Remember fondly the chilling suspense and clever escape plan of The Promised Neverland’s first season? Yeah, so do we. Sadly, season 2 wasn’t quite the promised sequel, leaving manga fans feeling whiplashed and the anime community confused. But what exactly went wrong? Buckle up, because we’re diving into the breakneck pacing that turned a potentially great season into a rushed mess, along with the key arcs and scenes left out of the anime.
The Promised Neverland anime: From Grace Field to breakneck speed
Let’s rewind. Season 1 masterfully adapted the Grace Field arc, building dread and intrigue before the shocking escape attempt. Season 2, however, throws caution (and pacing) out the window. Arcs are condensed, characters feel underdeveloped and emotional moments lose their impact. Imagine cramming an entire novel into a short story – that’s basically what happened here.
Missing milestones of The Promised Neverland Manga
Norman’s supposed sacrifice in the manga left us reeling with tears, the wait for his return was agonizing, building anticipation for a tearful reunion. In The Promised Neverland Season 2? He’s back in 7 episodes. The emotional impact? Gone. Poof! The anime downplayed the gravity of his “sacrifice” and the relief of his return, makes us feel cheated.
This trend continues with key character developments. Sonju and Mujika, crucial allies in the manga, barely get screen time, leaving their motivations and relationship with Emma underdeveloped.
Goldy Pond arc lost
Speaking of underdeveloped, the Goldy Pond arc – a significant part of the story – suffers the most. Key scenes like the children infiltrating the hunting grounds and their encounter with Leuvis, a demonic poacher, are completely skipped. This not only weakens the arc’s tension but also leaves you scratching your head, especially when plot points from these missing scenes pop up later with little explanation.
The anime offered a glimmer of hope for Isabella as she had a tearful reconciliation with the children. She is easily forgiven by her children and moves on to the human world with them. In the manga, however, Isabella’s path is darker. She reappears much later, seeking forgiveness before succumbing to death.
Emma’s deal with The One
The Promised Neverland Season 2 concluded with a seemingly happy ending: the farm system was dismantled and orphans reached the human world. But the manga takes a more bittersweet turn. Emma strikes a deal with a Demon King, promising “The One” in exchange for freedom. This cryptic “One” wasn’t mentioned in the anime. In the manga, it’s revealed to be Emma’s most precious possession: her memories of her family.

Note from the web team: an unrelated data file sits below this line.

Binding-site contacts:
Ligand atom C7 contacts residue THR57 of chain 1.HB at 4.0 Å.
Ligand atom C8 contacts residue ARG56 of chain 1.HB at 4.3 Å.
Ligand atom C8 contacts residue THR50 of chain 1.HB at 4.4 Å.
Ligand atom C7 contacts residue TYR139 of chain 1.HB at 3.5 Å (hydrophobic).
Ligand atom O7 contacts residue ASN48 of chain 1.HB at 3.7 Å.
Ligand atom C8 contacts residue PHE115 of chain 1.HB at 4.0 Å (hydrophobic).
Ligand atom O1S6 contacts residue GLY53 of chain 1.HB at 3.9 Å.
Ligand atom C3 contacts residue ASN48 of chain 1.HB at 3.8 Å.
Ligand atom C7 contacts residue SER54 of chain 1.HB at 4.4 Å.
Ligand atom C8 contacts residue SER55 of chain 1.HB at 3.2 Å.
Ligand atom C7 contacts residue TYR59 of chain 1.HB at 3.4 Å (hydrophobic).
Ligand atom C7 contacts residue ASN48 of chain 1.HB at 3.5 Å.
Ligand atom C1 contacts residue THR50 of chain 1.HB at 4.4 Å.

Escape from Shelter B06-32
A major point of divergence occurs in the escape from Shelter B06-32. In the manga, Andrew and his team, acting on orders from Peter Ratri, ambush the Shelter after months of searching. Mary, Johnny, Elliot, Fred, Michael, and Malcolm are killed, while the survivors escape through tunnels. Andrew survives and captures Alicia, using her as leverage. He is eventually devoured by a demon.
In the anime, the escape plays out differently, with the children fighting off the attackers with bows and arrows (instead of guns) and suffering no casualties. The Shelter is destroyed, and the children fight off demons before escaping into the woods.
Key characters not shown in the Promised Neverland Season 2
In addition to the aforementioned absences, several crucial characters from the manga’s massacre of the demons are missing from the anime:
- The Queen: The ruler of the demon world, whose assassination forms the cornerstone of Norman’s plan.
- The Five Regent Houses: Powerful demon families who control various aspects of demon society and are targeted by Norman.
- Lord Geelan: The leader of the Geelan clan who was betrayed by the FIve Regent Houses and a significant ally in the manga.
- The Tifari: The demon festival where three best children of the farms are eaten by The One.
While the anime presents a streamlined and action-oriented version of The Promised Neverland manga. it comes at the cost of sacrificing major plotlines, character development, and the manga’s exploration of revenge. The absence of key characters, locations, and story arcs fundamentally alters the story of the manga and causes unnecessary confusion through the rushed-up plot.
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